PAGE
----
I had a chance recently to think about proposed regulation around track-and-trace capabilities within the pharmaceutical supply chain and had presented some thoughts to ASHP that I thought might be worthwhile sharing with this group.
Let me first assert firmly that I am by no means a specialist in supply chain, so most of the questions that would ordinarily be asked regarding those matters belong somewhere besides me. I do, however, have some experience with bar coding and, to the extent that bar coding is a key part of the proposed track-and-trace strategy, have some firm opinions on the infrastructure that would need to be in place to make track-and-trace useful. The good news is that that same infrastructure might well close some of the holes we currently experience in the use of bar coding.
The basic notion of track-and-trace is that the information encoded within a bar code could be scanned and compared to a database of known transactions for that same bar code which would allow a user to review the pedigree of the scanned product, and hopefully discern gaps in that pedigree that might indicate that the scanned items was counterfeit.
For example, if the database for a given instance of a given NDC were to flow through a series of transactions in the New York City area and suddenly get a transaction report that indicated use in California, someone might be concerned that the product scanned in California might be counterfeit.
Note that this strategy would appear to make some rather significant assumptions:
1. The NDC bar code contains a serial number that represents a single instance of the NDC being scanned.
2. There would be a database that knew each and every NDC currently in the supply chain and every transaction that each of those NDC's underwent. This implies that new NDC's would be available to the supply chain before the first item was actually sold.
3. Current inventory systems would be connected to this database and would transmit inventory transactions as scans occurred.
4. All transactions would be reported to this system.
5. The first transactions in the system (those from the manufacturer to wholesalers, etc.) would be legitimate, and that the opportunity for illegitimate transactions would occur subsequently in the supply chain.
Let me propose a few other things that would need to be true.
1. Theoretically there are different NDC's for different package levels of a product. For example, the NDC on a case of 100 vials of an injection is different than the NDC on each of the ten boxes of ten vials within that case, which is , in turn, different from the NDC that is imprinted on each of the vials in that case. Therefore, the meaning of the serial number has to be different depending on the NDC being scanned. For the case, it would be the unique serial number of that case within all cases with that NDC. For the box of ten vials, it would be the unique instance among all boxes of ten. For the vials, it would be a unique serial number among all vials of that product ever produced.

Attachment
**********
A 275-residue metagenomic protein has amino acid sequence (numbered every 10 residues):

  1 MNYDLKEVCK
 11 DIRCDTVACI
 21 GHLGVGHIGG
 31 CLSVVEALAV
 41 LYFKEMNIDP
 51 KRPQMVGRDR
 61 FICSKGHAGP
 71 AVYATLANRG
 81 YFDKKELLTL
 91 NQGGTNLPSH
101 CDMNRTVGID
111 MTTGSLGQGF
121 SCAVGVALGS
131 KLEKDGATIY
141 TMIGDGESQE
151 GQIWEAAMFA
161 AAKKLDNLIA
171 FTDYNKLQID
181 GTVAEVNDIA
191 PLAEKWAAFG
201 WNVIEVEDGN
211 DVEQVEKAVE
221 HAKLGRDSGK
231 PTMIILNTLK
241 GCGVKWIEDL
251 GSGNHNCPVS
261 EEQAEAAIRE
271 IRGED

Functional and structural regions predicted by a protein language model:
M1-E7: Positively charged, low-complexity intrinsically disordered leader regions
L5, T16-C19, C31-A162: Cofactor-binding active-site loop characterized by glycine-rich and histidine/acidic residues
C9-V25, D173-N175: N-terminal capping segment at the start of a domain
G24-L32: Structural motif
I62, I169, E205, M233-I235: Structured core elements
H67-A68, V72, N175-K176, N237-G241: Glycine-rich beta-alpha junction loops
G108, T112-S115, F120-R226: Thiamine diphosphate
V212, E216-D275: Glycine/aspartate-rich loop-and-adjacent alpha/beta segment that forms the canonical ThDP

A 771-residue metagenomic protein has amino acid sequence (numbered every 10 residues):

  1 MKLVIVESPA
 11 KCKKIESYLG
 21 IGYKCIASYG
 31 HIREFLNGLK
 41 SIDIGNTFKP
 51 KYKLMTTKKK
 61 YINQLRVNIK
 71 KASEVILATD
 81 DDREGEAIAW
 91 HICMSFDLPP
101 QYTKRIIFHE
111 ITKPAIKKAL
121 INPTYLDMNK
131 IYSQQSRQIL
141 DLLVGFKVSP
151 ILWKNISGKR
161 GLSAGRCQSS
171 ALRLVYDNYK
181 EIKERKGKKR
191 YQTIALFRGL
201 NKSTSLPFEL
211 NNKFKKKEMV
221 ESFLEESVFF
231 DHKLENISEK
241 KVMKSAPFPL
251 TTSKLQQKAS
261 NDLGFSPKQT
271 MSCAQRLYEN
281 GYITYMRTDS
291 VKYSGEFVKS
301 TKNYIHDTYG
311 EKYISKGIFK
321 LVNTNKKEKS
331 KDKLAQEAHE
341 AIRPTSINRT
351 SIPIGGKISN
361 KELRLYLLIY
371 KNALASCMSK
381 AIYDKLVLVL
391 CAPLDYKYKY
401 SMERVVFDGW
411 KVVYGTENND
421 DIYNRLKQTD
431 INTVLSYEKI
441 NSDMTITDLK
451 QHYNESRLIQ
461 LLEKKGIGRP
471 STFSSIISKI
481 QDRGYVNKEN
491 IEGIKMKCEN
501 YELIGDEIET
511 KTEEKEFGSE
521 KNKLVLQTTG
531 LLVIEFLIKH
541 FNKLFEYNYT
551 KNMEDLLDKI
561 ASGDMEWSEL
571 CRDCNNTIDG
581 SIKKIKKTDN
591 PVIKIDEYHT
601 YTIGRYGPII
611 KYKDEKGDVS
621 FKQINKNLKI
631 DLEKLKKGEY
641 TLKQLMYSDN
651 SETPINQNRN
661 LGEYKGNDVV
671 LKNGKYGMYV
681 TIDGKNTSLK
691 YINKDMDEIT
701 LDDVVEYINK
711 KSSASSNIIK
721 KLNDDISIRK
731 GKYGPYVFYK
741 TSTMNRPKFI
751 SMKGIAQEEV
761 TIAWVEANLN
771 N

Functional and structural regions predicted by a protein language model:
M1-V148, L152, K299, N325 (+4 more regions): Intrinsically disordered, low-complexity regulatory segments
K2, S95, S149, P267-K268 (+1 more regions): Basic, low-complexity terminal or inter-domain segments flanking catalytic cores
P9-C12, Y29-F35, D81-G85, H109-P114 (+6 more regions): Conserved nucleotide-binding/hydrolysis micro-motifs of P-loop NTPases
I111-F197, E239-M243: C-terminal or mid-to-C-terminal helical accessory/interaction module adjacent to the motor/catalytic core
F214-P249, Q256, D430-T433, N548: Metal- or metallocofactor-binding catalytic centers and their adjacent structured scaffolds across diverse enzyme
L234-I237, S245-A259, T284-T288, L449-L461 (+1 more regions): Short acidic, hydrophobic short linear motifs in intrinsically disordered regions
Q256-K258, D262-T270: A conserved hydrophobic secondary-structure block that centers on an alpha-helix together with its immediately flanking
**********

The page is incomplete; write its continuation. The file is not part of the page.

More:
2. Depending on the level of a transaction, a scanning system might scan the entire case, a shelf pack within the case, or an individual unit-of-use container within the shelf pack. In order for traceability to be demonstrated through all these transactions, the track and trace system would need to maintain awareness of the relationship between these individual transactions to traceability could be maintained even though different transactions scanned different NDC's. Continuing with the above example, this would mean that the scan of a case being shipped to a wholesaler from a manufacturer would also be represented as the same transaction occurring for each of the ten boxes of vials within that case and for each of the vials within each of the shelf packs in the case. This means that a case would have to "know" each of the serialized shelf-pack bar codes it contained as well as each of the serialized bar codes on each of the unit-of-use packages it contained.
Without this level of integration, transactions would only trace based on the NDC and serial number scanned. This means that transactions for a serialized bar code for a case would not list the transactions for the shelf packs or unit-of-use containers within that case. The usefulness of this data under these conditions would be severely constrained.
Assuming this level of integration is in place, a scan of a vial out of our example case could return the transaction in which the case was shipped from the manufacturer to a wholesaler, the transaction in which the case was received by the wholesaler, the transaction in which one of the boxes of 10 vials was shipped to my hospital, the transaction in which that box of 10 was received by my hospital, and the transaction in which one of the vials from that box was about to be used to prepare an IV.
3. Even if the bar code continued to contain only the NDC, its data would become sufficiently great that it could not be contained within a 1-D bar code. A 2-D would be required.
The good news around all this is that the excuses for not encoding lot and expiration in the bar code would be lost. The process of serializing bar codes would readily permit the inclusion of other information.
The other good news would be that bar code scanners could tell the difference between scanning the same vial 10 times and scanning 10 different vials, which would remove some of the workarounds we know occur in barcoding system.
Knowing as I do that neither commercial databases nor the FDA database maintains timely and complete information about every NDC for every package in the supply chain, I must confess a certain amount of skepticism about how well this is all going to work.
What do you think?
Dennis A. Tribble, Pharm. D., FASHP
Daytona Beach , FL
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